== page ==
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Posted: October 26, 2008

Spousal Caregiving

The Process of Grieving: What Every Griever Should Know

Bill Andrew

 As readers of this column know, I lost my beloved wife of 57 years, Carol, to Alzheimer’s disease this past June.  As her surviving spouse, I am now on a new journey often called the "bereavement period." 

To help me to facilitate my grieving and mourning process, I have been attending a grief support group sponsored by a local hospice.  I have also spent a lot of time on the Internet looking for positive support materials that would help me, and others, deal with the negative results of this grieving and mourning. 

I recently came across an article entitled 10 Things People Should Know About Grief from which this column is derived.  While some of what follows applies directly to the surviving party (the so-called griever), much also applies to friends and family.  If you are a griever, then consider what follows as suggestions to help you to cope with your loss.  If you are friends and family of the griever, then consider the following as you relate to the griever. 

  • Grief is often considered the last "living connection" to the loved one who has died.  When you expect someone to "get over" their grief and resume their "normal" life, remember that you are expecting them to leave their loved one behind and move on.  Think about it in terms of your own personal loved ones -- think about it in terms of losing someone that you can not imagine living without.  People who are grieving can not move on just because others want them to -- they move on when they are ready and able to do so -- and to some degree, they will always grieve their loss.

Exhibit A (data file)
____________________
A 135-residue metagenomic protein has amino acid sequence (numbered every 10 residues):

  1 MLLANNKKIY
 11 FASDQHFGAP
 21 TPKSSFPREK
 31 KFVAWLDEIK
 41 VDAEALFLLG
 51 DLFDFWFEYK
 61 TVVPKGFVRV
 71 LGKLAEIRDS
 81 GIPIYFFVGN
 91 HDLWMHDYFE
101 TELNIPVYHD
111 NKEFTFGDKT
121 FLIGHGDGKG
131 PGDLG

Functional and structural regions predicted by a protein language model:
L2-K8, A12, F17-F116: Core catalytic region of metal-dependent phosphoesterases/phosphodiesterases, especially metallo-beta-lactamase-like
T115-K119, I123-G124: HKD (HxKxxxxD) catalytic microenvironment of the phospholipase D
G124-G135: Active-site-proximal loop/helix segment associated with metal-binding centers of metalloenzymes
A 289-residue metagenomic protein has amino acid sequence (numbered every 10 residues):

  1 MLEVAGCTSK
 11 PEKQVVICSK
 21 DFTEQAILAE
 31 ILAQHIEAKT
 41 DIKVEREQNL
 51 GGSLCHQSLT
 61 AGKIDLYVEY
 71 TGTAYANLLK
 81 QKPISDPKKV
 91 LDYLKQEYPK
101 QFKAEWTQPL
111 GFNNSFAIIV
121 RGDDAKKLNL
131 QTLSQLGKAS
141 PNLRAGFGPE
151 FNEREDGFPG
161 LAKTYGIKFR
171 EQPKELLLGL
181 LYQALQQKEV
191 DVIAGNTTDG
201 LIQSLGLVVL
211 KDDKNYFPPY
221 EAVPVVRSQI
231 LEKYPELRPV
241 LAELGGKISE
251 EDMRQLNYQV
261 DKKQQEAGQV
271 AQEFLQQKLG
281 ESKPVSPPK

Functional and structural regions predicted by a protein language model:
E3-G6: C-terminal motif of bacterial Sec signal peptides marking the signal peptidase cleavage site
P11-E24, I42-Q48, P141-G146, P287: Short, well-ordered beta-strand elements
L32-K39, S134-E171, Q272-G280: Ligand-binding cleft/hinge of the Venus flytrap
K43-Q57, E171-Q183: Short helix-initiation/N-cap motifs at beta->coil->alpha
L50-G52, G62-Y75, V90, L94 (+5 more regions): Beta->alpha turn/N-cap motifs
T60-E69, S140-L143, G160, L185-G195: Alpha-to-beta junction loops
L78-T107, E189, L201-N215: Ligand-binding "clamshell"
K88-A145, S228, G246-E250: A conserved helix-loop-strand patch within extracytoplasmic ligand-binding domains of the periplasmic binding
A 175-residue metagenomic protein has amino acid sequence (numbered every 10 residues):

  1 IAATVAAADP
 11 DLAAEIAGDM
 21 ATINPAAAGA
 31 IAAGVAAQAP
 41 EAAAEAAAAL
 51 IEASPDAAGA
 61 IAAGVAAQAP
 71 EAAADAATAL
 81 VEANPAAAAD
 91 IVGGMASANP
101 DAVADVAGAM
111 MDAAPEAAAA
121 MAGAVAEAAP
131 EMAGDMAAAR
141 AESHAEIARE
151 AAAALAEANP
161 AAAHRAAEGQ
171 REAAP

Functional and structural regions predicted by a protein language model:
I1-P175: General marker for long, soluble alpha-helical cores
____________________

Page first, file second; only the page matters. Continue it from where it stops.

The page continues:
• Grief is often self-perceived by the griever as that last "living connection" to a loved one.  Trying to escape that self-perception often puts the griever between the proverbial rock and a hard place.  While the griever wants to move beyond the pain and reality of their loss, they may need weeks, months, or even years to release the "living connection" to their loved one.  They then have to find a new place in their life for the loved one who has died.  Those who have loved and lost can not simply discard their loss one day and move on to the next day.  They must find a place for it in their lives that allows them to find hope and healing.
  • Grievers need to openly talk about their loss and their grief as a therapeutic way to ultimately accept and adjust to the reality of their loss in order to make sense of that loss and to begin to heal from it.  In order to do this, the griever needs to repeat their story over and over as they analyze their loss while they embark upon this new journey as a griever.
  • Loss and grief do not discriminate; it can and does happen to everyone at some point in his or her lifetime.  Instead of hiding from grief because it makes you uncomfortable, it is often better to be open about it.  Family and friends can help by sharing with the griever which will help them to cope better.  The understanding and insight that you will gain as family and friends will help you to better understand loss and grief when it personally touches you one day in the future.